The Women who Forgot to Invent Facebook and Other Stories – Nisha Susan


‘Nisha Susan’s unusual anti-romantic stories break your expectations of form, narration and content. They are striking illustrations of millennial women, presented with a rawness, truthfulness and integrity that tells the reader, this is what it is, take us as we are.’ – K.R. Meera

‘Who says Indians aren’t funny? These stories are little firecrackers. Nisha Susan writes about love and loss and that shitty little thing called growing up and learning to make art out of life. Read ’em one at a time, your life will be a tiny bit better.’ – Mohammed Hanif

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A classical musician finds a prince in a chat room. Three dancers in Kochi mastermind their sex lives over email. A young wife in Mumbai becomes obsessed with a dead woman’s online relics. Strange (and familiar) troll wars drag at a writer’s peace of mind. Her daughter’s cellphone conversations deeply worry a cook in Delhi. A young mother finds a job monitoring disturbing content for a social media company.

The stories in this dazzling debut collection tap into the rich vein of love, violence and intimacy that technology, particularly the Internet, has brought to the lives of Indians over the last two decades. Two decades that transformed India’s digital landscape, where would-be lovers went from cooing into cordless phones to swiping right on cellphones.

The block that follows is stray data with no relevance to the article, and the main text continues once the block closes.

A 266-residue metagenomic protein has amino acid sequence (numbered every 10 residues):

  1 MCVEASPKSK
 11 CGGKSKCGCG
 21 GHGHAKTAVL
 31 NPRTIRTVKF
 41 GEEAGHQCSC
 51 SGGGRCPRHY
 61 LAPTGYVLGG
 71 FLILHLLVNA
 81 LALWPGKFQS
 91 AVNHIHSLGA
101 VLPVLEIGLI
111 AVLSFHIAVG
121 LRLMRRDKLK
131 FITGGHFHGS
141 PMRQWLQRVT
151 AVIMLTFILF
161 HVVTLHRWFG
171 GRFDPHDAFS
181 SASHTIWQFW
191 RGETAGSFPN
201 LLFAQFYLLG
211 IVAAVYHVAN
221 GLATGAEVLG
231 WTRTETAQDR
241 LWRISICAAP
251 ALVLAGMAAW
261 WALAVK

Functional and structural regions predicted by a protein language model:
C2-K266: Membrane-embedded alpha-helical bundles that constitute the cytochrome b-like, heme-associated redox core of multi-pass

Whimsical in its telling and brutal in its probing of the human mind, these stories breathe unexpected life into the dark and joyful corners of a country learning to relish and resist globalisation.

About the Author

Nisha Susan is a writer and editor. She grew up in India, Nigeria and Oman and lives in Bangalore. She is the co-founder of two award-winning media companies, The Ladies Finger and Grist Media. She currently writes Cheap Thrills, a column on millennials, time and obsessions for Mint Lounge. She was formerly Features Editor, Tehelka magazine and also commissioning editor for Yahoo! Originals, a longform destination for Yahoo! India. Her non-fiction is focused on culture, gender and politics. Her fiction has been published by n+1, Caravan, Penguin, Zubaan and others, and often explores the intimacy and strangeness that the internet has brought to India.